These substances promote weight loss, encouraging the mobilization of adipose tissue fats and their degradation in order to obtain energy. 

This detoxifying action is explicated through diuresis: favouring the removal of fats and sugar through liquid drainage, tea is indicated in cases of hydro-retention, cellulite and infections of the urinary tract such as cystitis.

A research was published in the American Journal of Clinical Nutrition, in which it is said that a cup of green tea a day in women during their menopause increases bone density thanks to its mineralizing power that encourages bone and tissue metabolism. Furthermore the high percentage of fluorine allows the mineralization of the skeleton and the ename (anti-caries).

 

 

Side effects

If you really love green tea, you should know that its excessive use could lead to some problems, so better stay away from that. the main side effects of green tea are:

Insomnia - for those who have trouble resting, green tea is not suitable. amongst its adverse effects there is the chance of causing insomnia. Among all the types of tea, the green one is the most “dangerous”, especially if it's consumed at night or before going to bed.

Stomach aches - there’s caffeine in green tea, a substance that can cause stomach ache. The reason is simple: a high quantity causes an increase in the production of acid inside the stomach.

Blood pressure - there’s flavonoids in green tea; these are quickly absorbed by the organism, but associated with caffeine they can lead to an increase of blood pressure. Many studies confirm this theory, and they also discourage the assumption of green tea to those who suffer from hypertension. 

Vomit - once again this is caused by the concentration of caffeine together with polyphenols, that are the cause of oxidative stress too.

Osteoporosis - the consumption of caffeine prevents the correct absorption of calcium, but it can also increase its excretion. This is negative for bones: an extended use of green tea (and especially an exaggerated one) could lead to the outbreak of osteoporosis.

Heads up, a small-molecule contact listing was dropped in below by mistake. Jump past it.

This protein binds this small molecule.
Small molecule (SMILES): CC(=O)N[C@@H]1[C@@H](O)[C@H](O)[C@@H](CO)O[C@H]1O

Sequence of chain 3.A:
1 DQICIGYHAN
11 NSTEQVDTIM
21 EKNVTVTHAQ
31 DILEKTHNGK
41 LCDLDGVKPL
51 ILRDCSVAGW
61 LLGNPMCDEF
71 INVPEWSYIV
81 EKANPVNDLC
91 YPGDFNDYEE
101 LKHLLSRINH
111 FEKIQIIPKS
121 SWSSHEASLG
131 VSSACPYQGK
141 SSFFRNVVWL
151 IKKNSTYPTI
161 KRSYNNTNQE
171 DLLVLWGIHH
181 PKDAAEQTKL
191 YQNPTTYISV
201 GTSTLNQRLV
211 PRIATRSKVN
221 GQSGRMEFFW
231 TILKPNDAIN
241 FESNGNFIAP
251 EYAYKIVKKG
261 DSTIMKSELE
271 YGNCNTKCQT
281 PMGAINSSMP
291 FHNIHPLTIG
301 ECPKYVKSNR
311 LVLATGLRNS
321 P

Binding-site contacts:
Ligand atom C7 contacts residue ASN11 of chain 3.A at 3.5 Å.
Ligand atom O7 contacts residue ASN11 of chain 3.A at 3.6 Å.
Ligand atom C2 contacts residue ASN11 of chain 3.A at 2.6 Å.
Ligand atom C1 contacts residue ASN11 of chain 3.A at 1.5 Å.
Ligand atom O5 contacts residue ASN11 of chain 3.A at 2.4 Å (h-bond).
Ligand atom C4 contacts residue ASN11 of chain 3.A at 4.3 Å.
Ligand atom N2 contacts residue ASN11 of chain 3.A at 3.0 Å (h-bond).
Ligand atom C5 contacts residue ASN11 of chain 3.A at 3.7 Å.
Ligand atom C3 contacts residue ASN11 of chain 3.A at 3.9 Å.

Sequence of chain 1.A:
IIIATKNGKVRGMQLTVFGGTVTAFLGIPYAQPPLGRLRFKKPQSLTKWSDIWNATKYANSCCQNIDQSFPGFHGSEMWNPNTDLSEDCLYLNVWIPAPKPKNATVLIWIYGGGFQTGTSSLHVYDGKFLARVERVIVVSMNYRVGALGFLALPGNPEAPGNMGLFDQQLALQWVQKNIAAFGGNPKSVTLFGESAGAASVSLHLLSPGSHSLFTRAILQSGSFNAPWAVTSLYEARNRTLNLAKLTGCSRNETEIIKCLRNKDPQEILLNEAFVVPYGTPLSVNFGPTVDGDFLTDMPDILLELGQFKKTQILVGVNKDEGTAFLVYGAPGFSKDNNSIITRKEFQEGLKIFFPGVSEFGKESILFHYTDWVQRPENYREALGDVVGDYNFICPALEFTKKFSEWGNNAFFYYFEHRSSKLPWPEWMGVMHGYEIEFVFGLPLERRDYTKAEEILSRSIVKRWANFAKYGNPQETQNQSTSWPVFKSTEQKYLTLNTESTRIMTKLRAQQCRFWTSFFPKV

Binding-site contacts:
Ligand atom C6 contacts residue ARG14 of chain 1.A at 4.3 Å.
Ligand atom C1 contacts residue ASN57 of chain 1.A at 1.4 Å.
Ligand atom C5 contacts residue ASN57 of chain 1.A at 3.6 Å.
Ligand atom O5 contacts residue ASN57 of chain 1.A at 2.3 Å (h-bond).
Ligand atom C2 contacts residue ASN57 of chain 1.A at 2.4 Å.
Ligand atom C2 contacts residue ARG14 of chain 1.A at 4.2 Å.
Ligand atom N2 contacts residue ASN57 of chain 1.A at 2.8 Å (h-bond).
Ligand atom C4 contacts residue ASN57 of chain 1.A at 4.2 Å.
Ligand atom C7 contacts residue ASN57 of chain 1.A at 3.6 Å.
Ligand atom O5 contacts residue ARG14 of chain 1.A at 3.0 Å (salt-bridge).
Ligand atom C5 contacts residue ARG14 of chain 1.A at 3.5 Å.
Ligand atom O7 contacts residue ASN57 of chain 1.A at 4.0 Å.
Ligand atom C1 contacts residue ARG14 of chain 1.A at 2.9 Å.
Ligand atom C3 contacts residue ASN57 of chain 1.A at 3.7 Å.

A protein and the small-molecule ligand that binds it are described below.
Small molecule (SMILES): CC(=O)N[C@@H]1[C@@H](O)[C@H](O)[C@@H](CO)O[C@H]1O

Iron deficiency - another side effect correlated to green tea is the difficulty in absorbing iron. Consuming tea during a meal can lead to anemia, indeed scientists encourage drinking tea at least 30 minutes after a meal

Bladder problems - drinking tea stimulates diuresis, but if you suffer from infections of the urinary tract it could be dangerous and the burning it could provoke could be quite strong.In some women  green tea causes irritation of the bladder and urinary leaks too.

Teeth problems - for those who love white teeth, green tea is discouraged. It contains tannins, an acid substance that can ruin our smile staining the teeth. Remember that whatever we eat or drink has consequences for our organism. For this reason we should be even more watchful if we are using medicines. There are components that can interact with medicine that contain sibutramine. It's important to read the package insert, always! And if you are not convinced, better ask for advice from your doctor. 

Moreover, green tea is prohibited to pregnant or breastfeeding women. It’s better to find another way to drain the collected liquid during this wonderful moment of life! Obviously, drinking a cup of tea in the morning or before going to bed is totally recommended. The side effects of green tea are linked to its abuse!

 

 

Varieties:

Let's find out more about the 5 varieties of tea.

  1. MATCHA TEA

Matcha tea is a type of green tea sold as powder in Italy and known as being the main ingredient of the japanese tea ritual. Matcha tea is particular because of the process it undergoes: leaves are ground till they are powder and poured into boiling water. Some of the many characteristics of matcha tea is its ability of stimulating metabolism, enhancing the immunitary system and preventing tiredness.

  1. BANCHA TEA

Bancha tea is a type of japanese green tea with a low percentage of theine, the exciting substance of tea. The leaves are toasted and this lends a particular flavour and scent, that reminds the ones of hazelnuts.Usually this kind of tea is considered less precious than the other, although it’s rich in benefic substances. Among these there are antioxidants, some minerals such as calcium and iron for those who suffer from anemia.

  1. SANCHA TEA

Sancha tea is a precious type of green japanese tea that is obtained from steamed leaves that are later rolled up and dried out. What makes this tea unique is the different flavour that can be perceived based on the preparation: the more it is infused into hot water, the sourest; if the water is warmer the flavour will be sweeter. In this way anyone can regulate the intensity based on their preference. This variety is rich in vitamin C, it contains manganese and potassium and it’s capable of improving the elasticity of blood vessels, encouraging the assumption of nutrients from the cells of our organism.